Here’s what’s new in mobile Web compatibility this week. (Note: This post was slightly delayed as I didn’t get it published before the Canada Day weekend.)
Firefox for Android release!
Site testing and outreach
Twitter released an update to their mobile site and it is now working very well in the newly released Firefox for Android. Thanks Twitter!
We will be wrapping the call for comments on the A-Team proposal to automate user agent sniffing and CSS property usage issues in the long tail of the Web. Next week the feedback will be incorporated and the proposal revised at which point a final call for review will be sent out. Give it a read and let us know what we can do to make this tool useful for you.
Lawrence smoke tested the NHL, NBA, MLB, and NFL sites this week and, along with reading some sports news, filed a few bugs. Overall these sites work pretty well in Firefox with, for the most part, minor issues.
- Duration: the previous effort lasted~5 years. This time around we’re in a different and I think better position. In most cases today we are not advocating for entire site rewrites. The scope of the problem also seems to be smaller in that the size of the mobile Web is nowhere near the size of the Web itself. (Many of the long tail sites don’t yet have mobile versions.)
- Tactics: The previous effort used many of the same tactics that we are already using today: a tech evangelism team was created (and still exists), documentation about standards based coding practices was written, and we worked with top sites such as MSNBC and ESPN directly to fix issues. We are doing all of these things again today and have already engaged with top sites including Google, Facebook, Twitter, and Instagram.
- Show value: Back in the Firefox 1.0 days, the effort emphasized the value of moving to standards based Web development. This included reduced maintenance and hosting costs (by using technologies and techniques that better support caching). Once Firefox 1.0 released, they were also able to leverage the ~5% market share that Firefox had accumulated to drive adoption. We too should push on the value proposition of working with standards. We can use the combined market share of Firefox for Android, Opera mobile, and Internet Explorer mobile to show the market that sites are missing when only coding for Webkit.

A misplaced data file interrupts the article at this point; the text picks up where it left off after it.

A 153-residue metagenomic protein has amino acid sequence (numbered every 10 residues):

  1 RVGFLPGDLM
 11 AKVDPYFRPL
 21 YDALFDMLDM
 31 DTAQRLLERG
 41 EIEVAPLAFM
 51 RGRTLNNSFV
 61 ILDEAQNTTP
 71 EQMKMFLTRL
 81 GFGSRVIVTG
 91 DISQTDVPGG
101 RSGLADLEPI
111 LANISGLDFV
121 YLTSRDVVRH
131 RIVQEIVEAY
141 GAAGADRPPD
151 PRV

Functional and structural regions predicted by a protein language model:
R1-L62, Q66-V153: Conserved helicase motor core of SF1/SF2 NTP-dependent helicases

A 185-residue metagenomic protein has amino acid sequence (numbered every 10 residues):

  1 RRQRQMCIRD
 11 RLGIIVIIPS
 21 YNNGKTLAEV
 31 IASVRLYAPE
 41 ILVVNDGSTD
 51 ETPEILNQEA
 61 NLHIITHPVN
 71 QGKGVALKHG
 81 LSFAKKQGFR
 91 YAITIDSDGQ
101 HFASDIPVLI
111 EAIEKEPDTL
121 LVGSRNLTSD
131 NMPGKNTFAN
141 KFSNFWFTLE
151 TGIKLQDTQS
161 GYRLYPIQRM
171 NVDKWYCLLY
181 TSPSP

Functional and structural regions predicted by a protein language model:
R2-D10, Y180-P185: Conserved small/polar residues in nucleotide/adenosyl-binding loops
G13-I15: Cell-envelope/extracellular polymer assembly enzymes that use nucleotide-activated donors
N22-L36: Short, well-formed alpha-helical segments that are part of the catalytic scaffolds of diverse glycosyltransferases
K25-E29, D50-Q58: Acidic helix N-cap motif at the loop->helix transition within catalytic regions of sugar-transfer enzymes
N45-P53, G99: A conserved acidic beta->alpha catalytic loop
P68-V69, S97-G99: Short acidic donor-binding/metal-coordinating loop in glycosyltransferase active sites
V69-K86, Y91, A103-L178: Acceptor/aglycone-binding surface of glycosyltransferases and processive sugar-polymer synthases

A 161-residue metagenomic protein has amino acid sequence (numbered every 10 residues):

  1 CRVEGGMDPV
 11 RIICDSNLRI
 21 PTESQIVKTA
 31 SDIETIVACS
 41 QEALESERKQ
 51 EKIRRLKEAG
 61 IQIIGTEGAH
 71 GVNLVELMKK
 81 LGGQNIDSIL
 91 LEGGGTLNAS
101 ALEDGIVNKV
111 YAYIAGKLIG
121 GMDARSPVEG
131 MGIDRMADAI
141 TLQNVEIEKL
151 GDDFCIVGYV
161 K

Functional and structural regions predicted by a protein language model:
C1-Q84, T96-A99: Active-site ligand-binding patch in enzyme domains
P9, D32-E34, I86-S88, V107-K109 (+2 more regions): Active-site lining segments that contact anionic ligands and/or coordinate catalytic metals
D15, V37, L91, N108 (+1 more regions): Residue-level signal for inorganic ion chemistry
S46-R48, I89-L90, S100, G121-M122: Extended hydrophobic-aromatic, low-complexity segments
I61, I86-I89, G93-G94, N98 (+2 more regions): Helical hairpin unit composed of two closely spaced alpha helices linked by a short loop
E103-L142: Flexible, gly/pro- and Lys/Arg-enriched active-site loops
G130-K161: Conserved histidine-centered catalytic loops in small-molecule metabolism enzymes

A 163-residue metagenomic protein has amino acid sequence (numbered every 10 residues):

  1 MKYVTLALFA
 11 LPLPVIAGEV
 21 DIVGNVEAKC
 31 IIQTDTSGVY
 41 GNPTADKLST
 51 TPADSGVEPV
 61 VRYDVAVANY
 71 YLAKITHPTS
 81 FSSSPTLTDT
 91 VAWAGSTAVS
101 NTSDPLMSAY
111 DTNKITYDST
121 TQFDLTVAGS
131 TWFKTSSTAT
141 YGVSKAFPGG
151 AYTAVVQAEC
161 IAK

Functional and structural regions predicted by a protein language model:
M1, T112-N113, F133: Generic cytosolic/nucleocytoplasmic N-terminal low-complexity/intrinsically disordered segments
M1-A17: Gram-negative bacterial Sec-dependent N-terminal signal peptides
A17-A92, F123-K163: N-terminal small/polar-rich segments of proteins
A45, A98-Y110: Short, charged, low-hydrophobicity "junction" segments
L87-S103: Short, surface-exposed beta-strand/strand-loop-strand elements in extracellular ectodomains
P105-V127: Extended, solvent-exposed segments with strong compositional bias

- Change Gecko: While we were hesitant to compromise our values and try to mimic Internet Explorer’s DOM in the name of compatibility, we did take a practical approach. As part of the previous effort we added features to Gecko that helped compatibility, such as implicit support for docment.all. We should continue be careful in the type of changes that we make to our platform but should balance idealism with pragmatism and consider changes where they make sense and can favourably affect the mobile Web and Web standards.
- Engage community: We previously created e-mails and templates to help users contact sites. We are currently working on the tools that the community needs to contribute. This includes documentation on how to test and how to contact sites.
Message when contacting site authors
Here are two key messages when contacting site authors:
- The mobile compatibility effort is about opening up the mobile Web. While Firefox is a part of the mobile Web it is not the only browser.
- Browser detection or user agent (UA) sniffing should be discouraged in favour of feature detection. However, if a site is going to make use of UA sniffing, we should encourage sniffing for the mobile identifier “Mobi” instead of “Android”. (Note: “Mobi” is preferred to “Mobile” in order to support Opera.) It is important to detect the mobile identifier as Firefox currently runs on Android and B2G and has the potential to run on more platforms in the future. We need to push a strategy that prevents the need to contact sites every every time Firefox supports a new platform.
The B2G/Gonk user agent string discussion is still going in the dev-planning mailing list.